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The Josey Pavilion: The Green Example by City Tech Blogger Abel Urgiles

Studying civil engineering and construction technology, I never realized how much of an impact the fields I am pursuing have on our environment. More specifically, I never realized how much we have to consider when creating structures to the point where if not done with caution or correct practices, it could negatively affect our environment. That’s why in the academic major of construction technology and architecture, one of the courses required to graduate is the history and practice of sustainability. The course focuses on the approach to the design, construction, and stewardship of products and environments that align human need and ecological resourcefulness. What this means is how do we build and design structures to meet our present needs without compromising the ability of future generations to meet their own needs. This will certainly affect climate change because if the practice of sustainability isn’t considered into most or all projects, then we would only be adding to the problems that climate change is already causing. The practice of sustainability explores topics such as environmental justice, resource efficiency, the triple bottom line, and ecological footprint. All these concepts lead to creating what is called a green building. Current and future projects should prioritize trying to make a building as green as possible because I believe they would have the most impact on mitigating climate change in the United States. Green buildings, which are buildings that make efficient use of land, materials, energy, and water, are becoming more prominent in the construction industry. They tend to generate minimal or no waste and provide a healthy indoor environment for its occupants without compromising the outdoor environment.

One such building is the Josey Pavilion owned by the Dixon Water Foundation in Decatur, Texas. In 2016, it was voted number 8 as one of the most environmentally friendly buildings in the United States by the American Institute of Architects and its no surprise as to why. According to their website, “the Josey Pavilion is a multi-functional education and meeting center that supports the mission of the Dixon water foundation to promote healthy watersheds through sustainable land management”. This means the project incorporates passive strategies to take advantage of the specific climate and increases the resource efficiency of the building. The Josey Pavilion was designed to have no active heating or cooling and adapt according to the weather conditions on any day. The facility has gapped wooden doors that open to allow maximum ventilation through the central gathering space to capture the cooling summer breezes from the southeast. The Josey Pavilion also has cupolas which is a small dome on a drum on top of a larger dome, adorning a roof or ceiling to maximize the use of the climate.  The Cupolas not only provide daylight for the spaces but also utilize the pressure from breezes hitting the roof to help draw out hot air from the pavilion and have the air constantly moving within the space to filter it out. The center’s building elements can also be adjusted to provide shelter from harsh winter winds. The gapped wooden pivot and sliding doors of the facility help block wind that would normally go through the porches and spaces between the building. The windows of the cupola can also be closed in winter to help keep more warm air in.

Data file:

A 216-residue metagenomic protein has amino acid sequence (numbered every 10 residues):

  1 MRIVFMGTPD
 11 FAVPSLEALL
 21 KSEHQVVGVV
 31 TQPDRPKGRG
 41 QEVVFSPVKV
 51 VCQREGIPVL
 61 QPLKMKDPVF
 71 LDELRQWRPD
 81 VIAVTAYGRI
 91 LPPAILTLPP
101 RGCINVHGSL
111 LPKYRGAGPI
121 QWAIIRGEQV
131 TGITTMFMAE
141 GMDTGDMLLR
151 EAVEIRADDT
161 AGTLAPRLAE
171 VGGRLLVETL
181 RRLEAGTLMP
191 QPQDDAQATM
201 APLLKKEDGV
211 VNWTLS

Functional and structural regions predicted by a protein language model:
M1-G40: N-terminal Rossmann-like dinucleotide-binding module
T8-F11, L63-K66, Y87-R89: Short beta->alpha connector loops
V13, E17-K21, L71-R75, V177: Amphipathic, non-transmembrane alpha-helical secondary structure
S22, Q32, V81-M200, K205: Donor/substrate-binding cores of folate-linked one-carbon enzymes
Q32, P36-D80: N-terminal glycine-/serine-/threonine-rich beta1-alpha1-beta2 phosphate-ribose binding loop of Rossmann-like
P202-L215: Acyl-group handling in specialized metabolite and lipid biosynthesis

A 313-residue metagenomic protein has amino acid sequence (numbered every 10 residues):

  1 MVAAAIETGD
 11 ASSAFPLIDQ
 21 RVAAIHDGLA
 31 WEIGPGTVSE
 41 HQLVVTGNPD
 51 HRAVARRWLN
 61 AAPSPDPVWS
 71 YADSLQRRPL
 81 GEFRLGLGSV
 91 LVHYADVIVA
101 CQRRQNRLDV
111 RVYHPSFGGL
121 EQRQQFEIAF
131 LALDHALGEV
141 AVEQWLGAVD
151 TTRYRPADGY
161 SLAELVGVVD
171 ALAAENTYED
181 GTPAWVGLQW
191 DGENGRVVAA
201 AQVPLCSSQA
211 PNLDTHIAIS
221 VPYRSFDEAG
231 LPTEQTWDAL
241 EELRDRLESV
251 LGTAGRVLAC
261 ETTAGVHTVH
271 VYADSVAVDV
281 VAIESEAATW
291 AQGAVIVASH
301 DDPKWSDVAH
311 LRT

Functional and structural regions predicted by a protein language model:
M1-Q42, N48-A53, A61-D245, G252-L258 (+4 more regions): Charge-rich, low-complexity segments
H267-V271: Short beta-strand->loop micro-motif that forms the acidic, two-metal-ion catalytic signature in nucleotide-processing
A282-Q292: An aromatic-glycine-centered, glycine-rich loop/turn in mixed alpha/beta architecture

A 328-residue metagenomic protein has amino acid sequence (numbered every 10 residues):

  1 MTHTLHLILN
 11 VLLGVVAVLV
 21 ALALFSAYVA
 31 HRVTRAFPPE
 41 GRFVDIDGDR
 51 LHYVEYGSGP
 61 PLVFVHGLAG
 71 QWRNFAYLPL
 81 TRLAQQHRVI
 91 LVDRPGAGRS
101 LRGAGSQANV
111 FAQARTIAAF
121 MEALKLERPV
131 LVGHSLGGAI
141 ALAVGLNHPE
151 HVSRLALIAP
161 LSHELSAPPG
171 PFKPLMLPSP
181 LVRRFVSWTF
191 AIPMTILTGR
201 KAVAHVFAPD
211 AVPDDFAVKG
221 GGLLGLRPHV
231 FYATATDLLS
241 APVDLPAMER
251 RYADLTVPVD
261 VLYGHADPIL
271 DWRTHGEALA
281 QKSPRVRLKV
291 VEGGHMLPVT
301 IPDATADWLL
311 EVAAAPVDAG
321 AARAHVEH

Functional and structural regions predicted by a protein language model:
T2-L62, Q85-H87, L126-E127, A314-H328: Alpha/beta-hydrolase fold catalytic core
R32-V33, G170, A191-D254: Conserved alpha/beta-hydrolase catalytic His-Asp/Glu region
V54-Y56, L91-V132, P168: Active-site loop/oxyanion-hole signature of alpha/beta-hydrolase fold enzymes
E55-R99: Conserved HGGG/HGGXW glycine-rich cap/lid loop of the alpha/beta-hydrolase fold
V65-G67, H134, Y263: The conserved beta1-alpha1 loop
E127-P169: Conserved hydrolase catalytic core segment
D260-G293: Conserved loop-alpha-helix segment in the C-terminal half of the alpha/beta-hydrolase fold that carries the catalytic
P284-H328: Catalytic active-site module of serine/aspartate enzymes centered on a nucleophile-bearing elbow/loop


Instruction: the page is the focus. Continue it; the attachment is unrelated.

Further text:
All these passive strategies to reduce stress on the environment would have a significant impact on mitigating climate change because if we were to apply these types of designs on all buildings, the amount of carbon emissions we create by producing energy would go down exponentially. The strategy of replacing mechanical systems with passive systems within the Josey Pavilion resulted in a savings of 334,194,000 Btu (British thermal unit) of energy which prevents 72 tons of carbon emissions. To put that into perspective, an average home uses about 300,000,000 Btu per year according to the U.S Energy Information Administration. Imagine the amount energy we could be saving if every home in the United States could take advantage of their climate such as the Josey pavilion . More importantly, imagine the impact this would have in mitigating climate change not just in the United States but in the world as well. Furthermore, it would take 180 hectares of grassland one year to remove those 72 tons of carbon emissions and one hectare is about the size of one football field. The reason I believe many projects don’t take advantage of their climate to produce green buildings such as the Josey Pavilion is because many people just aren’t simply educated in this topic. The practice of sustainability has been around for the past 200 years. However, it was not until these past couple decades that the practice of sustainability became a course. If sustainability or any ecological related courses are taught at a younger age, I believe that future generations will be more informed and inclined to do something about mitigating the damage of climate change.

Of course, some climates are harder to take advantage than others and sometimes making a green building can be very costly. However, perhaps this is the first step in fighting climate change while also benefitting us at the same time. We recycle plastic and paper so why don’t we try recycling energy by creating buildings as green as the Josey Pavilion.


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